Black Resistance from the beginning

And the People Rise Up!!!

Screen Shot 2017-01-27 at 1.55.52 AMMy final source evaluation was on a book called Rasta and Resistance: From Marcus Garvey to Walter Rodney by Horace Campbell. Marcus Garvey was the undisputed champion of the black race, of the poor, of the working class and the downpressed. He was the father of Garveyism, a brand of militant nationalism which gave the black person a sense of identification with the whole Africa while stressing self-reliance. Campbell strayed from the bigger picture of Garvey’s influence but instead narrowed it down to key links of his entire operation from the beginning. Campbell gives a concise view on Garvey’s early life as a youngster who, through travelling, tries to understand the limited scope for self-expression offered to black people and that it was not so different to what he was used to. The author also sets out to describe how Garvey came to establish the UNIA on the mission basis to embrace the purpose of black humanity and distinguish it from local reformist pressure groups. Details of Garvey’s and UNIA’s move from Jamaica, where it would not flourish, to the states to raise funds are explored. Campbell discusses important information regarding the battle for black dignity and African freedom which came to surface during and after the war. Battles against discriminatory groups and leaders such as the Klu Klux Klan and Senator Theodore Bilbo, who tried to extinguish the black population in the states, during the Harlem Renaissance are vastly explored. It can be seen that Campbell wrote this book mildly from a Jamaican perspective through his remarks to Jamaican politics, other revolutionist and numerous cultural effects.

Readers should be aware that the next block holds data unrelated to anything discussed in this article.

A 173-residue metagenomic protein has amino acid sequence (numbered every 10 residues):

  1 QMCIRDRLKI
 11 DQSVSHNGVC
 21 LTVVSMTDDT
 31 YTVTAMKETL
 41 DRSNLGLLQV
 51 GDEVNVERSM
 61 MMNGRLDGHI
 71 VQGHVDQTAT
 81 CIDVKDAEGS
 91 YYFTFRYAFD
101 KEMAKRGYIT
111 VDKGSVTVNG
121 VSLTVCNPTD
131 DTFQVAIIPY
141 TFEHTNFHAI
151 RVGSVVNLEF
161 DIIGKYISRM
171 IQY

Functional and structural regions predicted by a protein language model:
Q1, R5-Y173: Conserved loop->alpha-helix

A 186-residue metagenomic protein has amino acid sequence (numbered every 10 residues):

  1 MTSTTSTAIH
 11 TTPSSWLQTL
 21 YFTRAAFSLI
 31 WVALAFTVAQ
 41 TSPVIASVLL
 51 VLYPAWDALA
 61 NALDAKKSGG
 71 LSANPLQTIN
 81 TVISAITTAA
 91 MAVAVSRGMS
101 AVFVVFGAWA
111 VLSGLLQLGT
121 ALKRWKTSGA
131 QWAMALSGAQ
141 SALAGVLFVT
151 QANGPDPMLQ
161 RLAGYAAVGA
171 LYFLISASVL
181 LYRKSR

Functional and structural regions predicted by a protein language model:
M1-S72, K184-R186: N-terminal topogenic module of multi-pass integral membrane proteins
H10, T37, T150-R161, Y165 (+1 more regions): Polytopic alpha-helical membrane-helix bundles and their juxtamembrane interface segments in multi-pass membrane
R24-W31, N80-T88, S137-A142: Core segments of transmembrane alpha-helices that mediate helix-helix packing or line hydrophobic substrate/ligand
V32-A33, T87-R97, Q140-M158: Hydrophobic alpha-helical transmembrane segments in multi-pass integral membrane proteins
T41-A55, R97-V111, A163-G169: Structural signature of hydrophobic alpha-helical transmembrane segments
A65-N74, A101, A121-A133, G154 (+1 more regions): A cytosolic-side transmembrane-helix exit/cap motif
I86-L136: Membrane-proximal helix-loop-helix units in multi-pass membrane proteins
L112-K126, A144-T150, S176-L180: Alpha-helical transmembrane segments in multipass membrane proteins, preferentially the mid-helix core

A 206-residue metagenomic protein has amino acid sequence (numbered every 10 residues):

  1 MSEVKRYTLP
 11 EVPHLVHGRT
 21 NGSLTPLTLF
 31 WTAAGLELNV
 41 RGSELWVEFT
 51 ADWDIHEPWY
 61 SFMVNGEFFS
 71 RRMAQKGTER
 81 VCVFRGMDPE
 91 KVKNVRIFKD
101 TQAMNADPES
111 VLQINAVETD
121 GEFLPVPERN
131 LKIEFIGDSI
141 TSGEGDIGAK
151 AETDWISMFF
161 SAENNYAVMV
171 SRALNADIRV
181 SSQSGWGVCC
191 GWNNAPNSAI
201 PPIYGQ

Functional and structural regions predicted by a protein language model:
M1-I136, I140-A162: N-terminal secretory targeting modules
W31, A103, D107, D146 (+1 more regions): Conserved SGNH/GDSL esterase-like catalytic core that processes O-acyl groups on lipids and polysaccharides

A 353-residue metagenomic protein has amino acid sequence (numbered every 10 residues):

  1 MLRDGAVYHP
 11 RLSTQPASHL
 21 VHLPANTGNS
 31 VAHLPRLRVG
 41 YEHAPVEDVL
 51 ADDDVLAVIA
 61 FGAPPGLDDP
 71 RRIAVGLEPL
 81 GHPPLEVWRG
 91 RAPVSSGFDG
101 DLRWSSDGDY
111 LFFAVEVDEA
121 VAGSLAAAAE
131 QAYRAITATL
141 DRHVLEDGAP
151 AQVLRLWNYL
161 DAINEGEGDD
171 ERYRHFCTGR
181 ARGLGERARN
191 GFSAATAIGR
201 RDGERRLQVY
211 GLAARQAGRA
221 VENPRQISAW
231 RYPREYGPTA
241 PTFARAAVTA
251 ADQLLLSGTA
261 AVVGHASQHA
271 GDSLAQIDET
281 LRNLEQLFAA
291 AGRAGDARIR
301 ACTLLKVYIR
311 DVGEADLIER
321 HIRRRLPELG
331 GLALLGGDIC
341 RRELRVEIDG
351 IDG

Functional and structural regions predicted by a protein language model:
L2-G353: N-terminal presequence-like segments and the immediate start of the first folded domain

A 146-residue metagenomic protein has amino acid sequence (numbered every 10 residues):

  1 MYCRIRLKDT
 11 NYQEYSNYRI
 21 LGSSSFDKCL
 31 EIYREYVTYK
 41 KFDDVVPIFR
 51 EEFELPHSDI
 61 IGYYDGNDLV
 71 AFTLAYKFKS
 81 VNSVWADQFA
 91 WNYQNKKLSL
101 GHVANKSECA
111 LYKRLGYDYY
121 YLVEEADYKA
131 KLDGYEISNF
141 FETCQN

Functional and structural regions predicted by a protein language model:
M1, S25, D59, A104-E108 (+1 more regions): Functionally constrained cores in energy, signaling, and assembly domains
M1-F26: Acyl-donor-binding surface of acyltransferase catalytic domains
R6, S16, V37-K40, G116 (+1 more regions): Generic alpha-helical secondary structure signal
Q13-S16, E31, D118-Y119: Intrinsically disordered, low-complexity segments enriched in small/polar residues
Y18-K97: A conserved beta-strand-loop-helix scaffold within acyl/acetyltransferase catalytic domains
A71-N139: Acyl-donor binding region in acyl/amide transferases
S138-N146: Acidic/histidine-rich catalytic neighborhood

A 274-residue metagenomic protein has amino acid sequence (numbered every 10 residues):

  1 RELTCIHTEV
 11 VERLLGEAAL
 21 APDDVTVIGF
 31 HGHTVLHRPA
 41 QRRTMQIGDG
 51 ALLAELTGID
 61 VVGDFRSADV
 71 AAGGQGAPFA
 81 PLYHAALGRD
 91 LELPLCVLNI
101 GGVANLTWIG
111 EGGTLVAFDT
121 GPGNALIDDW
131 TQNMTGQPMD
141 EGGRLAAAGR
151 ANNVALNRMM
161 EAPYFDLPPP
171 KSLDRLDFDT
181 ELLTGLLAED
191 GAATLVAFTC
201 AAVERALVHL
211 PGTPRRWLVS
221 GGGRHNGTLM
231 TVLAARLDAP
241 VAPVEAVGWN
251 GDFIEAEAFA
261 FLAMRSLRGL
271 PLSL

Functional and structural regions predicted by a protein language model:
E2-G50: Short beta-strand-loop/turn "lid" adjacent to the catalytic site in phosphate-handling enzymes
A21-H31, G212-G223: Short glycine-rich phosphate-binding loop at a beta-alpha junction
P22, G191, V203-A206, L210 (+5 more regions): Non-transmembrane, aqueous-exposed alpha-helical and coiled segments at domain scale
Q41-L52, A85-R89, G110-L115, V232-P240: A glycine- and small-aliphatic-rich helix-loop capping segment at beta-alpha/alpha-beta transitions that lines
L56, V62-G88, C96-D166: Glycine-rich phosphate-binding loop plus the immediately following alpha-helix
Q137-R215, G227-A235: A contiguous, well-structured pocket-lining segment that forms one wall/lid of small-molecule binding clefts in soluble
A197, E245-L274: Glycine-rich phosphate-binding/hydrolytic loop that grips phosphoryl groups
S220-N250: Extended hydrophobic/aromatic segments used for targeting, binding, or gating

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This books is an extremely valuable secondary source that navigates the exceedingly important connection between Garveyism, the UNIA and Marcus Garvey in the very beginning. The book also accounted for important details that transpired in Jamaica that had direct impacts on his operation in the States. The book had many pros and cons such as the fact that it connects events to other important activist such as Paul Bogle and Walter Rodney and their effects/movements outside the states which are not the aim of my paper. Also the book vaguely loses focus of Garvey in America after it mentions when he deported back the island. However, I value this source and will continue to use it for its strengths.

Campbell, Horace. Rasta and Resistance: From Marcus Garvey to Walter Rodney. Trenton, NJ: Africa World, 1987. Print.


Black Moses

A people without the knowledge of their past history, origin and culture is like a tree without roots

Conventionally known as ‘Black Moses’, Marcus Garvey led the largest all- black movement of the nation in the early 20th century. The second source I decided to examine was Black Moses by Edmund David Cronon. I have specifically chosen to use chapter 1 and chapter 4 to draw on for information on the introduction and initial growth of the Universal Negro Improvement Association. The book explores Marcus Garvey and the seeds he has sewn for a new black pride and determination on a broad scheme. However, the book hones in on the four year it took the build the Universal Negro Improvement Association, ‘the largest and most powerful all-black organization the nation has ever seen.’ Black Moses brings Garvey’s controversial figure to life and recovers the significance of his life and work. Cronon discusses the people who helped Garvey introduce himself to Harlem in 1920 when he arrived. People like W.E. DuBois and Amy Ashwood and the influence and support they provided are examined in contrast the inhibitors like Secretary Charles Evan Hughes and J.Edgar Hoover who were against Garvey movements and so tried to put a stop to him.